Cold weather doesn’t necessarily mean a garden can’t survive. Believe it or not, there are a number of plants that can survive or even thrive in cold weather. And thankfully, the CSRA typically doesn’t get too cold, which makes it easier to maintain growth during the winter season. We are in a hardiness zone of 8 according to this USDA map. These are some of the plants that can easily survive the winter in this hardy zone:
The coneflower may not keep its bright purple coloring during winter temperatures, but it comes back beautifully in the spring. Properly care for it in the off-season by planting it in an area that can get full sun exposure and trim dead stems when the flowers are dormant.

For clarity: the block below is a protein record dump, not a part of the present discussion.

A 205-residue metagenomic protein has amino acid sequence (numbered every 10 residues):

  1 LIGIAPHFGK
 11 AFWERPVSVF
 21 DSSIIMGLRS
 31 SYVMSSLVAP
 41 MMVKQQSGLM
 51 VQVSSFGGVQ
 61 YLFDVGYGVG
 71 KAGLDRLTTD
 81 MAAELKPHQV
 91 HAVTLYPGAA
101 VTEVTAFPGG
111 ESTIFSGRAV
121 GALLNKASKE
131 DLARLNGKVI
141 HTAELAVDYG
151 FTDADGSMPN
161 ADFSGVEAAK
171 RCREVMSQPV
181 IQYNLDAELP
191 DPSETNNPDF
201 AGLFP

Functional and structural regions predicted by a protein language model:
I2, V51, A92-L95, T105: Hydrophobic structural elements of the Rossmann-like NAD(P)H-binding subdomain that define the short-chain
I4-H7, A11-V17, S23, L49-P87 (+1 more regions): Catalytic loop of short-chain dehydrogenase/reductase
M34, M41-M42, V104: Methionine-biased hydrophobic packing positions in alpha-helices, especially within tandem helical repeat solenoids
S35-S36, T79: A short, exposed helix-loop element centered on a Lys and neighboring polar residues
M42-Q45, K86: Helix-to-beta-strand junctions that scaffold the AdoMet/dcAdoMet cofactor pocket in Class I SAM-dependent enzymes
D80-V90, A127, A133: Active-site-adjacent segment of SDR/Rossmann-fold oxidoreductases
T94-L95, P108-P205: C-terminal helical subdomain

Lily of the Valley
While it appears to be delicate, the lily of the valley is actually made to withstand shade and cold weather. It is also poisonous to deer and other animals, meaning it won’t get eaten away.
The shallow roots of wintergreen boxwood will need mulch covering for protection in the winter, but it is extremely versatile and can even be manipulated for use as a hedge. It is typically resistant to pests as well.
Coral Bells are great in shady areas, but they need well-drained soil. If you plant them in a container, be sure to move them to the ground before the first frost of the season.
Primroses should be protected by mulch in the winter to retain moisture in their shallow roots. They are popular in fairy gardens and only need a light amount of shade to maintain their beauty.
White Wedding Hydrangea
These classic southern flowers bloom with sturdy, upright branches and create oversized clusters of white blooms. The are deer resistant, drought tolerant, and are easy to care for. They also dead-head to promote blooms, so pruning isn’t needed.
Here is a comprehensive list by Southern Living with various plants that can survive in this hardiness zone.